Google Safe Browsing

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Google Safe Browsing
Google Safe Browsing.svg
Screenshot of the Google Safe Browsing in an Android device blocking a deceptive site.
Screenshot of the Google Safe Browsing in an Android device blocking a deceptive site.
Original author(s) Google
Developer(s) Google
Operating system Android, Chrome OS, Windows, macOS, iOS, Web browsers
Type Internet security

Google Safe Browsing is a blacklist service provided by Google that provides lists of URLs for web resources that contain malware or phishing content.[1][2] The Google Chrome, Safari, Firefox, Opera, Vivaldi, and GNOME Web browsers use the lists from the Google Safe Browsing service for checking pages against potential threats.[3][4] Google also provides a public API for the service.[5]

Google also provides information to Internet service providers, by sending e-mail alerts to autonomous system operators regarding threats hosted on their networks.[2]

According to Google, as of June 2012, some 600 million Internet users were using this service, either directly or indirectly.[6]

Clients protected[edit]


Google maintains the Safe Browsing Lookup API, which has a privacy drawback: "The URLs to be looked up are not hashed so the server knows which URLs the API users have looked up". The Safe Browsing API v3, on the other hand, compares 32-bit hash prefixes of the URL to preserve privacy.[7][8] The Firefox and Safari browsers use the latter.[9]

Safe Browsing also stores a mandatory preferences cookie on the computer[10] which the US National Security Agency allegedly uses to identify individual computers for purposes of exploitation.[11]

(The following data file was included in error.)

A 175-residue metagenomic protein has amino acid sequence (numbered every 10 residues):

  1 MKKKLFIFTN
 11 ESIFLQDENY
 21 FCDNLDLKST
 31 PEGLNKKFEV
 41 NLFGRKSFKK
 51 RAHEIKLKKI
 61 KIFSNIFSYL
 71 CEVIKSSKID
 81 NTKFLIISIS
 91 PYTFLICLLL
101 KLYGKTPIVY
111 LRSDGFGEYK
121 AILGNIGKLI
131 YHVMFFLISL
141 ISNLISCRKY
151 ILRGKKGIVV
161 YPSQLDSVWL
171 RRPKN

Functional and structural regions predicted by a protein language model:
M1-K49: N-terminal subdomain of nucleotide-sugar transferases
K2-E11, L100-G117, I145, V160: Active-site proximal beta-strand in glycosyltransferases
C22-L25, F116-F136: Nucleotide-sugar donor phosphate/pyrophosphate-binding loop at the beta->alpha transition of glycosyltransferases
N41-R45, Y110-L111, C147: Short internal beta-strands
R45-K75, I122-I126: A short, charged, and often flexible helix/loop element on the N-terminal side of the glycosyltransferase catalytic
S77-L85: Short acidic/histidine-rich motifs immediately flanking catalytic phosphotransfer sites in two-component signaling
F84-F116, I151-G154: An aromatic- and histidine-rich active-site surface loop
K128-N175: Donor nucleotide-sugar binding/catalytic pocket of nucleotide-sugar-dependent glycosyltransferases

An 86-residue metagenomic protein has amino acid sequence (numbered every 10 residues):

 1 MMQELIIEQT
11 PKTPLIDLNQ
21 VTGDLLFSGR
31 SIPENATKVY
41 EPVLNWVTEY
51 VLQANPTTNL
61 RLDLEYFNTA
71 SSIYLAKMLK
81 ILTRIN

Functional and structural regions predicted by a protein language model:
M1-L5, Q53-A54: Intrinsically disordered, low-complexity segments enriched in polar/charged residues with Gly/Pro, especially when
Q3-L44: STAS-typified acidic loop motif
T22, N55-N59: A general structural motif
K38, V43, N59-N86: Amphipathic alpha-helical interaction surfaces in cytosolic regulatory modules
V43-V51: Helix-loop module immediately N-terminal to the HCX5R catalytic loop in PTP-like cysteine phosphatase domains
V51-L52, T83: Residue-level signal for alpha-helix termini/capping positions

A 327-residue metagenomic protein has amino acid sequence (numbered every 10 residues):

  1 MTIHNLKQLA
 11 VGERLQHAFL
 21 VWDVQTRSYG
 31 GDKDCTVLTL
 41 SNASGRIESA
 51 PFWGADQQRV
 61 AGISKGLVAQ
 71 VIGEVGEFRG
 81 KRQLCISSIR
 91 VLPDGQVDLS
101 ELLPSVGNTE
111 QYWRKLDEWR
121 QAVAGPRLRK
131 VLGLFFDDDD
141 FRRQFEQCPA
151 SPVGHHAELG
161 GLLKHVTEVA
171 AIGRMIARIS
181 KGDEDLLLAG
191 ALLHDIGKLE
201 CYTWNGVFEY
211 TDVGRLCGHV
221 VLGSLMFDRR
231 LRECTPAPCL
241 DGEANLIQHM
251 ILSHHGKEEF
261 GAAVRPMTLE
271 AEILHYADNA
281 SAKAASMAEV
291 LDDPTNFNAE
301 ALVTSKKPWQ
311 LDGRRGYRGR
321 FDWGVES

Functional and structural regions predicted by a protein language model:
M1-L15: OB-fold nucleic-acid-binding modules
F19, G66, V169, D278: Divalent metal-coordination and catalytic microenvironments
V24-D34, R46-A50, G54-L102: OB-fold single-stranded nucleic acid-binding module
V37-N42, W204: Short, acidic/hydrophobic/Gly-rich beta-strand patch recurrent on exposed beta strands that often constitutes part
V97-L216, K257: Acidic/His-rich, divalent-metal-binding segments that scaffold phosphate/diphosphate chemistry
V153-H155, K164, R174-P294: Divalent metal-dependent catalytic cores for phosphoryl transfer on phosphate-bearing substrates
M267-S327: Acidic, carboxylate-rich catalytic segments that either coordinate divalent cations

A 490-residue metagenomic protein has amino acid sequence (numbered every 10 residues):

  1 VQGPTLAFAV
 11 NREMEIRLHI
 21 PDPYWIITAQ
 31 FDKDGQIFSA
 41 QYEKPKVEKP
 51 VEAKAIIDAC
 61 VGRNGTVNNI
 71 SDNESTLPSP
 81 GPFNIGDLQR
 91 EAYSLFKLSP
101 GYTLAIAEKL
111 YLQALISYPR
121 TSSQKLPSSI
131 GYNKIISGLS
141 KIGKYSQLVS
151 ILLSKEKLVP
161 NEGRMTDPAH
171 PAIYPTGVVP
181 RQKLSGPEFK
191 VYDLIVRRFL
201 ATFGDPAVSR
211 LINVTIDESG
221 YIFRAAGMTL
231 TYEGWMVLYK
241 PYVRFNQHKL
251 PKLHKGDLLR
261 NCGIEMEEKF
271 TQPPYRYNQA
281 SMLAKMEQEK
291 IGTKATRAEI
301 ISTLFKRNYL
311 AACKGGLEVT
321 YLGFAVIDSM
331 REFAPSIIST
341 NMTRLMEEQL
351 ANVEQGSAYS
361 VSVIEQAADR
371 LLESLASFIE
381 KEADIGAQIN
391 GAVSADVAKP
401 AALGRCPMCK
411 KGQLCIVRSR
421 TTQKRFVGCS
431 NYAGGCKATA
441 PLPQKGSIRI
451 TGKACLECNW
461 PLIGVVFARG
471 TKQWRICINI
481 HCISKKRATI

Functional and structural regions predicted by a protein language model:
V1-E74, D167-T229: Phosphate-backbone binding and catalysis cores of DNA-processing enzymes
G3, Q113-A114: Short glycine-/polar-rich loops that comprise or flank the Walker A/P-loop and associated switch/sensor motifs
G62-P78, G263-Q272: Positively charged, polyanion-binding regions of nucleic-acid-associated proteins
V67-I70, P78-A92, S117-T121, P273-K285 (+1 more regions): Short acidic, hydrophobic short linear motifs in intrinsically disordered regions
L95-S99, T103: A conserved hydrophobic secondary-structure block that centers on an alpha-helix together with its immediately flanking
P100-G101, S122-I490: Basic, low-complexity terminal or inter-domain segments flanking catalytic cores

Google Safe Browsing "conducts client-side checks. If a website looks suspicious, it sends a subset of likely phishing and social engineering terms found on the page to Google to obtain additional information available from Google's servers on whether the website should be considered malicious". Logs, "including an IP address and one or more cookies" are kept for two weeks. They are "tied to the other Safe Browsing requests made from the same device."[12]

See also[edit]


  1. ^ Barry Schwartz (May 23, 2008). "Google's Safe Browsing Diagnostic Tool". Search Engine Land. Retrieved 2012-09-01. 
  2. ^ a b Lucian Constantin (Dec 2, 2011). "Google Safe Browsing Alerts Network Admins About Malware Distribution Domains". Retrieved 2012-09-01. 
  3. ^ "Firefox Phishing and Malware Protection". Mozilla Foundation. Retrieved 2012-09-01. 
  4. ^ "Phishing and malware detection". Google. Retrieved 2012-09-01. 
  5. ^ "Safe Browsing API". Google. Retrieved 2012-09-01. 
  6. ^ Chris Richardson (June 19, 2012). "Google Discusses Its Safe Browsing Record". WebProNews. Retrieved 2012-09-01. 
  7. ^ "Developer's Guide (v3)". Google Developers. 18 March 2015. 
  8. ^ "Safe Browsing API - Google Developers". Google Developers. 18 March 2015. 
  9. ^ Ed Bott. "Did Google withhold malware protection details from partners?". ZDNet. 
  10. ^ "Cookies from Nowhere". Ashkan Soltani. 
  11. ^ "NSA uses Google cookies to pinpoint targets for hacking". The Washington Post. Retrieved 2014-06-10. 
  12. ^ "Google Chrome Privacy Whitepaper". 

External links[edit]